Although X1 Insight and Collection provides a variety of workflows allowing for a complex collection strategy, for the purposes of this proof-of concept, the collection was limited to a simple Boolean query of common football related terms across Enron data. We made two separate collections of email data: a collection to disc with load files and a collection direct pushed to RelativityOne. The terms used in the POC were: “football OR game OR trade OR QB OR league OR cowboys OR longhorns OR thanksgiving OR player.” Following the collections, the results of the load file export were test loaded to Relativity and the results of the dataset published direct to RelativityOne were evaluated in that workspace.

Test Results

The testing process considered four main areas: documenting search results; documenting upload/download times; metadata validation; and reports and exception handling. To test the search results the loaded data was indexed, and searches run to confirm the results. In both load formats, the search results remained the same as shown below.

It is important to note that in Relativity only the text was searched while in X1 all metadata was also included in the search. This is a common difference between review platforms and collection tools, as collection tools are able to search all components of the file, while review is limited to extracted metadata fields only.

Additional tests were performed to document search and exports speeds. One of the components of X1 Insight and Collection is its collection module which sits on the client server and manages the collection from a central location. In the initial test, we chose to export the files to disc and create a load file, while in the second test we leveraged X1s integration with RelativityOne and upload data to Relativity’s cloud instance via the Relativity API.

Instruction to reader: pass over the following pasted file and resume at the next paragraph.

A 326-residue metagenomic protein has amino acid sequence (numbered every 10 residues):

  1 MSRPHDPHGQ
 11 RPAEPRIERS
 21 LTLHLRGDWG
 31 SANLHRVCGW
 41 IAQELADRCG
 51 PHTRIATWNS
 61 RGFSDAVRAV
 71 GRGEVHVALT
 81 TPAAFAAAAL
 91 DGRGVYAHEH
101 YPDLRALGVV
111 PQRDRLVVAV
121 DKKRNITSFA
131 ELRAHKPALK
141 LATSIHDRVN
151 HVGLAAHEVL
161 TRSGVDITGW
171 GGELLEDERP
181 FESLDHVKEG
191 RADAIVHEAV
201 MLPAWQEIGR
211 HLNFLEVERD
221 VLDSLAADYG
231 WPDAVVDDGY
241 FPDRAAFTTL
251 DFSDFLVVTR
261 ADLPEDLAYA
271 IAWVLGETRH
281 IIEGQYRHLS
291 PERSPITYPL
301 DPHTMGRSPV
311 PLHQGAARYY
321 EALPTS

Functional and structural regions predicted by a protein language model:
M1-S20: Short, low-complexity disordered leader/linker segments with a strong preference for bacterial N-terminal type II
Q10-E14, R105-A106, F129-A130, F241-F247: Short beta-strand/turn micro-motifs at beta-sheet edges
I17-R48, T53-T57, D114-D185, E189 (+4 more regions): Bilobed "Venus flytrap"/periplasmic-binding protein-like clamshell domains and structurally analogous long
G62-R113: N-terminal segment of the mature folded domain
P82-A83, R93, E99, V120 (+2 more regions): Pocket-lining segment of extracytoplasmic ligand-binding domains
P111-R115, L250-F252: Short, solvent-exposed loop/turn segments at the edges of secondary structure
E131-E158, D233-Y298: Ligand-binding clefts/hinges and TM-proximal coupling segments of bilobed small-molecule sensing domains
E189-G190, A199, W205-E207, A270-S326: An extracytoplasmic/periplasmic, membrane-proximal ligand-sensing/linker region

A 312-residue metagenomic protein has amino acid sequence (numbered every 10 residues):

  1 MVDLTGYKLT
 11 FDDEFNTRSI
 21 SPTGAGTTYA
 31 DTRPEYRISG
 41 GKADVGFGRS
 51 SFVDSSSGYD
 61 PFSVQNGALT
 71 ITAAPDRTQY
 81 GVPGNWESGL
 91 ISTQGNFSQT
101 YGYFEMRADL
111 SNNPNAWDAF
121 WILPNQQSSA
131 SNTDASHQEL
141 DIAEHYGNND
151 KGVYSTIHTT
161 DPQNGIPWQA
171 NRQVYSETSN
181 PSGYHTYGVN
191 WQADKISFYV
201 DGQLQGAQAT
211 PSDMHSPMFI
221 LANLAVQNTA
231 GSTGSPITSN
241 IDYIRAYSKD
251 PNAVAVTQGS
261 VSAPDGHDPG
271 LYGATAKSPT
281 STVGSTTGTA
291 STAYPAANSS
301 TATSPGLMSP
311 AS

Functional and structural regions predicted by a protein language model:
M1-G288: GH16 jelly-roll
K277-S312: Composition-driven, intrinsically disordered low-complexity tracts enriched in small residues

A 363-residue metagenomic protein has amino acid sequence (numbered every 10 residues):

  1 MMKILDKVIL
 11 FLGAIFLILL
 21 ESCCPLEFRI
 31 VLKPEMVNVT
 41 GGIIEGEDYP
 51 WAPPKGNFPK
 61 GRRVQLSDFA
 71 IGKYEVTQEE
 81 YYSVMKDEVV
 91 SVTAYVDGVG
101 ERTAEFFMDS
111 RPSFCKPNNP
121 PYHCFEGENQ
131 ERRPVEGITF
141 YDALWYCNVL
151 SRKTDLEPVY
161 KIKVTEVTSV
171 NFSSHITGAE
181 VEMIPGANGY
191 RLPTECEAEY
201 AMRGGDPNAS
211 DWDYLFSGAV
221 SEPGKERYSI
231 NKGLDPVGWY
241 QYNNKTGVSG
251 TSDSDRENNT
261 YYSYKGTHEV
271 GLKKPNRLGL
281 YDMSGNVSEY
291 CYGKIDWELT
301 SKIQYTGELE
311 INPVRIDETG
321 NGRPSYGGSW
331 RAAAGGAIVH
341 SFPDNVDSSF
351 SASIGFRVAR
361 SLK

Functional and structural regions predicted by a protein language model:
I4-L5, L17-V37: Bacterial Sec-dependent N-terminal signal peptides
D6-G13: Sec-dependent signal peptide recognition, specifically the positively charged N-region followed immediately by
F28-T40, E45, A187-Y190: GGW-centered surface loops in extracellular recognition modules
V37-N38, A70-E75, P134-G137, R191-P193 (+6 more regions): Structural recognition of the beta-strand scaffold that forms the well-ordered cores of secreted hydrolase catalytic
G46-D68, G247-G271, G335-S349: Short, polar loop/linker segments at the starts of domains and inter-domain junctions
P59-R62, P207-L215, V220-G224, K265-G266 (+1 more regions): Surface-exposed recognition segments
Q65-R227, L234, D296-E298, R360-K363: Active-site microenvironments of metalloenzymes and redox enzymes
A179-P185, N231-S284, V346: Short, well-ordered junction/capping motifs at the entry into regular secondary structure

In both cases, the results proved that X1 is incredibly powerful. Each time the system executed saved searches on five separate machines, pulled the data to the client server, extracted text and metadata and then either generated a load file or sent the deliverable straight to the cloud and into Relativity – all within minutes. The results, shown below, are amazing. In both cases the system completed all steps in under 13.5 minutes. Additional tests were performed to document search and exports speeds.